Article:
Below is small segment of my Dance Studies Research Project, "Cripping Dance: Radical Representations of the Disabled Dancing Body." It's the bit I wrote about my own work, Overwhelming Nuance (excerpted below), which, as you will see, was inspired by the feelings of denial that so often accompany disease.
Nearly four years after I was diagnosed with Crohn's, it flared massively. Lost in the idea that "my disease will not define my life", I ignored for months the signs of the looming crash. This breakdown forced me to come to terms with the reality of my disease. I suddenly understood that the idea that the mind might overcome the body just supported the willful denial of my disease. After this experience, determined to force an openness about disease in my own life, I claimed disability as part of my identity and choreographed my own "crip" coming out.
Overwhelming Nuance opens with one woman standing directly center. Four more women stand behind her in a straight line across the back edge of the space. Each faces directly front as the sound of a shaking pill bottle fills the space. The sound continues, and the woman at center calmly speaks, "I'm fine. I'll be fine. Tomorrow will be better. I'm fine..." She continues with variations of these phrases. The four dancers standing in the line curl in their toes and extend them with tension, slowly releasing them back to the ground. They sporadically push their folded hands across their stomachs and contract their necks, pulling their heads down and to their shoulders, outwardly indicating a very internal experience. They each perform the same movements, but at different times and in different orders, making each dancer's experience extremely personal.
The four dancers slowly drop each movement and lean forward slightly, expectantly. Suddenly they take a few unison steps straight forward, closing the gap between themselves and the woman at center, whose speech grows in intensity along with the rhythmic shaking of the pill bottles. The four suddenly embody an urgency that the earlier movement lacked. While they perform the same three movements, the gestures become sharp and harsh as they approach center.
The four again walk downstage, this time stopping at different intervals. They pass the center dancer, whose energy builds as she insists that she's "fine". The four dancers pause for a split second, then take four unison steps, this time in different directions. They take over the entire downstage area, demanding immediate attention. Their movement suddenly becomes large and three-dimensional. The arm that once simply traced a line across the stomach now thrashes to the side, as if it could no longer restrict itself to a simple swipe across the stomach, carrying the entire body into a wide lunge. The neck that before curled the head in towards the shoulder now effects the entire upper spine. The now numerous pill bottles shake incessantly overhead. The now only partially visible woman at center screams "I'm fine! I'm, I'm f-f-fine!" Getting caught up in the intensity of her words. This nearly unbearable intensity continues until everything cuts suddenly to silence.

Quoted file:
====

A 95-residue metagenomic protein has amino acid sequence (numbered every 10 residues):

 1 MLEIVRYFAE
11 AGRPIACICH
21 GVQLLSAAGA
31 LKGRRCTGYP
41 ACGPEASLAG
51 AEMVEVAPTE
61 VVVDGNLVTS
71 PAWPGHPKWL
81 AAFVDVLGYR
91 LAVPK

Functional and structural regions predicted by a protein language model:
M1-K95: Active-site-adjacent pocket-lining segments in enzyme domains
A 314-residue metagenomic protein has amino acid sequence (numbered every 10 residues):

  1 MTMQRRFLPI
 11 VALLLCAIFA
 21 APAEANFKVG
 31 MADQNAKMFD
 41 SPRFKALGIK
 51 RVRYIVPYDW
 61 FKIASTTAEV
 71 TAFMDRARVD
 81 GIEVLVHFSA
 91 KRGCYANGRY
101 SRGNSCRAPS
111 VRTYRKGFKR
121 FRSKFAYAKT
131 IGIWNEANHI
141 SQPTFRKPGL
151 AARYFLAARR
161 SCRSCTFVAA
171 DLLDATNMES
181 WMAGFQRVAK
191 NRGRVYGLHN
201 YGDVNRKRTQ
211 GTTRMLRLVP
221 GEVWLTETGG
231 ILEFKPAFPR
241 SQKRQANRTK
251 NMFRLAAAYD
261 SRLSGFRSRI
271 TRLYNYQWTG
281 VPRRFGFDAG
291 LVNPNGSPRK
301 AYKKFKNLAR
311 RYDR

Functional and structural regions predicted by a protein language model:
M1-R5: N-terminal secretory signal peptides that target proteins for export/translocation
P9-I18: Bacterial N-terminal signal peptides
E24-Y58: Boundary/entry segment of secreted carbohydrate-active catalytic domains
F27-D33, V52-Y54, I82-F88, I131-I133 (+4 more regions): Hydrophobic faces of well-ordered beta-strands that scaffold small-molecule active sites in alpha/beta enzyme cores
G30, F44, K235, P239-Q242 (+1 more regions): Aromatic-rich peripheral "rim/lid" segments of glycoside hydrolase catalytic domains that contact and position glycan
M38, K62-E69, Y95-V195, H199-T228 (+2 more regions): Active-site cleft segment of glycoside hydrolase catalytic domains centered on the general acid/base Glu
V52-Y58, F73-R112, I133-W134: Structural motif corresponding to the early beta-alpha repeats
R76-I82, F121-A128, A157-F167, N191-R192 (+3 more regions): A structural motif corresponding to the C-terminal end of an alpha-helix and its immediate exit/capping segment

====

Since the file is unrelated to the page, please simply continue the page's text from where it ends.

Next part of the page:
The first section of Overwhelming Nuance constitutes the staged representation of my coming out. Tired of feeling the need to suppress my disease both for myself to make it through the day and to make others comfortable, I used the four dancers and the text to display the idea that, no matter how fiercely one resists, eventually the elaborate lie (term stolen from Lisa Gonzales) of normality implodes, leaving behind only physical and emotional wreckage.
More than all of this, however, this performance acts out the tension of the invisibly disabled body. While, for me, the swipe of the folded hand across the stomach abstracts a gesture I perform on a regular basis to soothe my stomach, the curled toes represent my arthritic feet and ankles, and the build of the words verbalize what happens in my head to get myself through a rough day, these things could and do mean something very different for a non-disabled audience member. Because no signifiers of disability exist on stage, the non-disabled audience perceives it as a "normal" performance. While this piece embodied my crip coming out, it potentially reads simply as an intense build to chaos. The spectator's knowledge stops at the movement, text and bodies onstage. My dance passes, just as I do, for normal.